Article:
The scheduled sessions are MWF at 1:30pm in Hart Hall 218 and W 2:30pm in Dunn 102 (lab session). Additional help is available other times by appointment; contact me by email.
The text is:
Computer Systems: A programmer's perspective, Bryant and O'Halloran
A home page for the book is at http://csapp.cs.cmu.edu/ We will cover approximately Chapters 1 to 3, 5, 6, and 8 to 11. There will be assigned three hour labs held in the PC Lab in Dunn 102.
If you are interested in Computer Science your library should include
the following. They are highly recommended, classic and very affordable:
C Programming Language
by Brian W. Kernighan, Dennis Ritchie
The Unix Programming Environment
by Brian W. Kernighan, Rob Pike
Labs start January 12. There will be no programming assignments handed in, but the quizzes will be based entirely on assigned homework. One in-class Mid-term Test will be held on February 14. The Lab Test will be held during the lab on March 23.
For official detail see the University Calendar
Laboratory attendance is mandatory, as noted above. The Dunn PC lab is available 2:30-5:20pm Wednesdays. Lab sessions will require about two hours to complete. All laboratory solutions must conform to the programming standards to be discussed in class. Some lab solutions may be posted on ETA.
The homework assignments will be used to provide quiz questions. Be sure to complete the solved practice problems before attempting these. The other text problems are also recommended.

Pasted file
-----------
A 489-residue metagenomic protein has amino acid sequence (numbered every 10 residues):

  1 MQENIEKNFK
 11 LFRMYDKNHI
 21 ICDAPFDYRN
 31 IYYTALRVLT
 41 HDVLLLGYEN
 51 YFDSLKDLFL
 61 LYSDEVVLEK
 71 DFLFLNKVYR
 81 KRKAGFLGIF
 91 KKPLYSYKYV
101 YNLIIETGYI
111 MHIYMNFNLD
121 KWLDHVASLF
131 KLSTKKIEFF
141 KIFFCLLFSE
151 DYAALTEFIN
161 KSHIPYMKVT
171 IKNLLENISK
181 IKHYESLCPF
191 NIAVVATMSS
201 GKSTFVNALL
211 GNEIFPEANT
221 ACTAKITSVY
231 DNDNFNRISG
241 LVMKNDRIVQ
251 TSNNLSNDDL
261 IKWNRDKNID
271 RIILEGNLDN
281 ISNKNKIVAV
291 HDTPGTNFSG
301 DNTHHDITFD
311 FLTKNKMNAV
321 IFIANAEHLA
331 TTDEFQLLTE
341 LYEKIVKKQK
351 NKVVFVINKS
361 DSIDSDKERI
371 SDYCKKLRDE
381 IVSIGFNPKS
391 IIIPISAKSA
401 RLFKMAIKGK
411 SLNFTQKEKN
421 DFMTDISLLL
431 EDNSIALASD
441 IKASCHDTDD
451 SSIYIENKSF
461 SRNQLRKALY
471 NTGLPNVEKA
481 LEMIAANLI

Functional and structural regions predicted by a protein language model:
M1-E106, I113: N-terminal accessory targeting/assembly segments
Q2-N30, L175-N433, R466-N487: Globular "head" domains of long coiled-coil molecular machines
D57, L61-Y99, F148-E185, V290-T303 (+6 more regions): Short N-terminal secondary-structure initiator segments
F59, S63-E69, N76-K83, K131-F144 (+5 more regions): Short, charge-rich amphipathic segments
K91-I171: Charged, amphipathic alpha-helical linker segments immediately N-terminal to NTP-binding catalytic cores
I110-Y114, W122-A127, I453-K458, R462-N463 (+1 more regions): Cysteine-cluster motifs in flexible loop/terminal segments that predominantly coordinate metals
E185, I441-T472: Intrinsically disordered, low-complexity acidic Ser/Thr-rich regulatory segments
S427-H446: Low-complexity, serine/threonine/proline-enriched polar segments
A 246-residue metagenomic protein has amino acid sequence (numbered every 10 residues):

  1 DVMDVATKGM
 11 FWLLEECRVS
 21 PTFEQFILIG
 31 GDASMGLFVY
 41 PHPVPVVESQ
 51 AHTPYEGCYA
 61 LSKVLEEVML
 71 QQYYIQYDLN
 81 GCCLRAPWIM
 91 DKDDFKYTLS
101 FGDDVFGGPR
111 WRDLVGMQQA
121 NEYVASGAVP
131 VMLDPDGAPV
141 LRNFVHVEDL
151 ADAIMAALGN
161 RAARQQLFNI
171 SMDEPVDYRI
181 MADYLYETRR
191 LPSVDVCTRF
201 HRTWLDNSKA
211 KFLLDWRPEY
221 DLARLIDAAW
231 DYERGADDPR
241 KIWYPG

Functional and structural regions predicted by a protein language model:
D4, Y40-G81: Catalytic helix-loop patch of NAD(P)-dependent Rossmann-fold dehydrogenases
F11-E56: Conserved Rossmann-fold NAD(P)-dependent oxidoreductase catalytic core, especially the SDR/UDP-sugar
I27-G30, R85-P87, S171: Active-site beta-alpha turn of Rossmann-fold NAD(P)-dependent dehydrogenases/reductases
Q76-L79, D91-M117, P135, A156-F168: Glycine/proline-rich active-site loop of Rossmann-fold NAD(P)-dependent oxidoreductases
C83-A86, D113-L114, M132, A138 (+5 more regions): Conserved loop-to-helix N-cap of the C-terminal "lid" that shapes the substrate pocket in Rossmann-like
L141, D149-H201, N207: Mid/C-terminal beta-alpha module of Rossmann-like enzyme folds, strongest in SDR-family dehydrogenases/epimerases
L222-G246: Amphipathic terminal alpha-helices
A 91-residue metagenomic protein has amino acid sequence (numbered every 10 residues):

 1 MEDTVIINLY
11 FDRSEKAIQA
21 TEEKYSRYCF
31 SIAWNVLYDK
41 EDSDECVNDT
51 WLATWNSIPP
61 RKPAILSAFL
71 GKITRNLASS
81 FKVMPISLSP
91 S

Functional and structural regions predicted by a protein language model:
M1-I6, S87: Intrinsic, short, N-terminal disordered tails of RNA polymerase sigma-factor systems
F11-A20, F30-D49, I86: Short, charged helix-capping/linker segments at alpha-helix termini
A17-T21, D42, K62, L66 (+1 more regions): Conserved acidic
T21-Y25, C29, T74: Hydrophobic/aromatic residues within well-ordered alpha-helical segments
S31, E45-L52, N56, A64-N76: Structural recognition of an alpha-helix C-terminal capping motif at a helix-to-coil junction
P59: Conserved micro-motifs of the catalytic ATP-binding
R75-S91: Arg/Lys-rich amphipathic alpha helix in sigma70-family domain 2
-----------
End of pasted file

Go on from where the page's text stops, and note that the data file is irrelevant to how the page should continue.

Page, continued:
Chapter 2: 2.39, 2.40, 2.41, 2.43, 2.46, 2.47, 2.48, 2.50, 2.54, 2.56, 2.57, 2.59, 2.60, 2.62
By its nature much of the work in Computer Science is done in collaborations. However, all CS2931 course work must be done individually. You are encouraged to discuss any CS2931 topic, including programming and lab assignments, with other students in the course but exchange of any code by any written or electronic means between CS2931 students is not acceptable. It is dishonest either to read someone else's solution or to provide a classmate with a copy of your work.
Penalties for cheating are severe and may result in a failing grade for the course. See Calendar Regulation 6.13.
Do not expect that small changes in a program (such as altering comments, changing variable names, or interchanging statements) will avoid detection. If you cannot do the work yourself, it is extremely unlikely that you will succeed in disguising someone else's work.
Cheating in any form will not be tolerated. Even the most trivial assignment is better not done than if you cheat to complete it.